Speed and sprint training

Last post on the types of running outlined by Greg McMillan*, this time on the effects of speed training and sprint training. Speed training is a step up in pace, around a 3000m to 5km pace. Sprint training is as the name suggests, sprinting, or around 800m to 2500m pace (not that I could sprint for that long).

Speed maximises some of the physiological effects of stamina training:

  • better fuel extraction
  • coping with lactic acid more efficiently
  • improvements in fast twitch action
  • better extraction of oxygen from the blood
  • overall efficiency of movement and breathing

During sprint training there’s not much room for any physiological changes as things like breathing, heart rate, oxygen consumption, etc, are all at their maximum. There are two key benefits:

  • neuromuscular changes where groups of muscle fibres get in sync and start firing en masse; the body just gets better at moving your legs faster and faster
  • at this pace there’s lots of lactate acid so training at this speed trains the body to deal with it and remove it as efficiently as possible

On top of that there are more improvements to the feel of your run – it’s smoother and more efficient and employs more of the body (from the torso down) to generate more power.

* The information on the benefits of different types of running in this and a few other posts is cribbed from Greg McMillan’s Six-Step Training System, Step #2: The 4 Key Training Zones – Endurance, Stamina, Speed & Sprint. For others, see posts tagged Greg McMillan.

Stamina training

From a lot of the reading I’ve been doing, if I’m going to run a full marathon anytime soon I’m going to need a heart-rate monitor (so no more sneering from me at technophile-runners if I go that route). Stamina running is defined by Greg McMillan* as when you’re running “between 30K and 8K race pace… [and] your heart rate is between 83 and 92% of its maximum.” Well yeah, guess I’ll need a monitor sometime if I’m to work out when I’m in that kind of zone.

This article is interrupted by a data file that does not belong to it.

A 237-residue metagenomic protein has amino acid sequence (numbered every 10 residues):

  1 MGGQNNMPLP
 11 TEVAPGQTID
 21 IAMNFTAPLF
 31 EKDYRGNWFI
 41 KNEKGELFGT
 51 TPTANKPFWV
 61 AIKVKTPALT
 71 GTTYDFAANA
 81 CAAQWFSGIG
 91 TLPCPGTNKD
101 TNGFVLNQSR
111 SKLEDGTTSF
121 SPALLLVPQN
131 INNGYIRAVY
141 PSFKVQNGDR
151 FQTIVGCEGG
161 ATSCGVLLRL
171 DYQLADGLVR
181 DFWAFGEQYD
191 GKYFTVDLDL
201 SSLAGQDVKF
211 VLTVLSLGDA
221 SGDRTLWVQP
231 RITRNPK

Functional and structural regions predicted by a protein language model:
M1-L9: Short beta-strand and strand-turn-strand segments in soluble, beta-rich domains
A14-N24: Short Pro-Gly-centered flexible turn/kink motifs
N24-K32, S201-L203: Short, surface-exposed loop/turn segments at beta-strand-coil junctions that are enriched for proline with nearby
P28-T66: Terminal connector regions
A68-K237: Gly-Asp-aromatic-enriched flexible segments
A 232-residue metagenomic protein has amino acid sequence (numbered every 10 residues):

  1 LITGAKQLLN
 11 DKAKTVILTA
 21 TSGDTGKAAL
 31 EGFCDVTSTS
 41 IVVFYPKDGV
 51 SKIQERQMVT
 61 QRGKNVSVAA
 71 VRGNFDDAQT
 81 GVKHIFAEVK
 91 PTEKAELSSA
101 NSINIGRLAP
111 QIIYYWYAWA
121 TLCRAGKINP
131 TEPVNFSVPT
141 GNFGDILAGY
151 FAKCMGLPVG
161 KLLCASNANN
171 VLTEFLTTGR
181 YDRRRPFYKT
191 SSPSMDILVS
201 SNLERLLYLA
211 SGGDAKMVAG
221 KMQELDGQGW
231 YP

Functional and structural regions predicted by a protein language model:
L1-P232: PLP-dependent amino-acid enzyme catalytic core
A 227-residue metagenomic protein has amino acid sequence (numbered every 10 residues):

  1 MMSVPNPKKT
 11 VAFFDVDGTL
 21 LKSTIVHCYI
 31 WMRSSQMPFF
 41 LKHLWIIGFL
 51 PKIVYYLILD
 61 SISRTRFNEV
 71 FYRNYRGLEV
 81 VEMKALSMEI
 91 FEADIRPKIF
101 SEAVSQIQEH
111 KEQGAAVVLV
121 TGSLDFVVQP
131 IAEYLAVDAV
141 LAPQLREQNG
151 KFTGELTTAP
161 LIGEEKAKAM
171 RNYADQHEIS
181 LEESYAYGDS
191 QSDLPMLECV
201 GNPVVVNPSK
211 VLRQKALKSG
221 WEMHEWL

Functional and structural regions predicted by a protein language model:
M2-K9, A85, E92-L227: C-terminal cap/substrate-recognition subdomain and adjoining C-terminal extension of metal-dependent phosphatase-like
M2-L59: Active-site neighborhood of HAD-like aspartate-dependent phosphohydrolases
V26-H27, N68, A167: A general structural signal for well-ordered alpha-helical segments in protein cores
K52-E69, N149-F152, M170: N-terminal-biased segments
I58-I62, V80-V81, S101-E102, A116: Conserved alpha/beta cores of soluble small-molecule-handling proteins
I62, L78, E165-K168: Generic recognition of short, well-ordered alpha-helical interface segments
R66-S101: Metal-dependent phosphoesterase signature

The skinny on this kind of training is what it does to your body’s ability to deal with lactate and hydrogen ions, which join together to make lactic acid (before splitting apart again for some reason that’s not too clear to me). Light exercise produces lactate in low levels. Your body deals with low levels by moving it around the body where it can be recycled as fuel (called “shuttling”).

There’s a maximum level at which the body can deal with lactate before it starts to accumulate in the muscles and cause fatigue and tiredness. That’s your lactate threshold. Stamina training works to make the body more efficient at processing and shuttling the lactate and thereby raises the lactate threshold.

A similar process is at play with that hydrogen ion, which again can only be precessed by the body to a certain point. Once reached, acid accumulates in the body and you find yourself feeling damn tired.

According to McMillan, “that the speed at your lactate threshold is the most important factor in distance running success (5K to marathon racing). Push your lactate threshold faster and you will race faster over all distances.”

Seems fairly important then!

*The information on the benefits of different types of running in this and a few other posts is cribbed from Greg McMillan’s Six-Step Training System, Step #2: The 4 Key Training Zones – Endurance, Stamina, Speed & Sprint. For others, see posts tagged Greg McMillan.

Endurance training

In my mind these are long slow runs. Greg McMillan* defines it as between 30 seconds to 2 minutes slower per mile than your average marathon pace. So go figure what that really means (I have no idea). Key benefits are:

  • Increases stroke volume (i.e., the amount of blood pumped by each heart beat) while in in the muscles there’s a increase in the number of capillaries that the deliver blood. The net result is more blood pumped and delivered to the muscles more efficiently.
  • The body also becomes more more efficient at using fat as a fuel source so there’s less reliance on limited carbohydrate stores (muscle glycogen). Conversely it stimulates the muscles to store more glycogen, which can then fuel long or high intensity workouts.
  • Changes to the nervous system include much more efficient use of slow-twitch muscle fibres (helps improve running economy) and some re-orienting of fast-twitch fibres which become more “endurance-like”.

*The information on the benefits of different types of running in this and forthcoming posts is cribbed from Greg McMillan’s Six-Step Training System, Step #2: The 4 Key Training Zones – Endurance, Stamina, Speed & Sprint.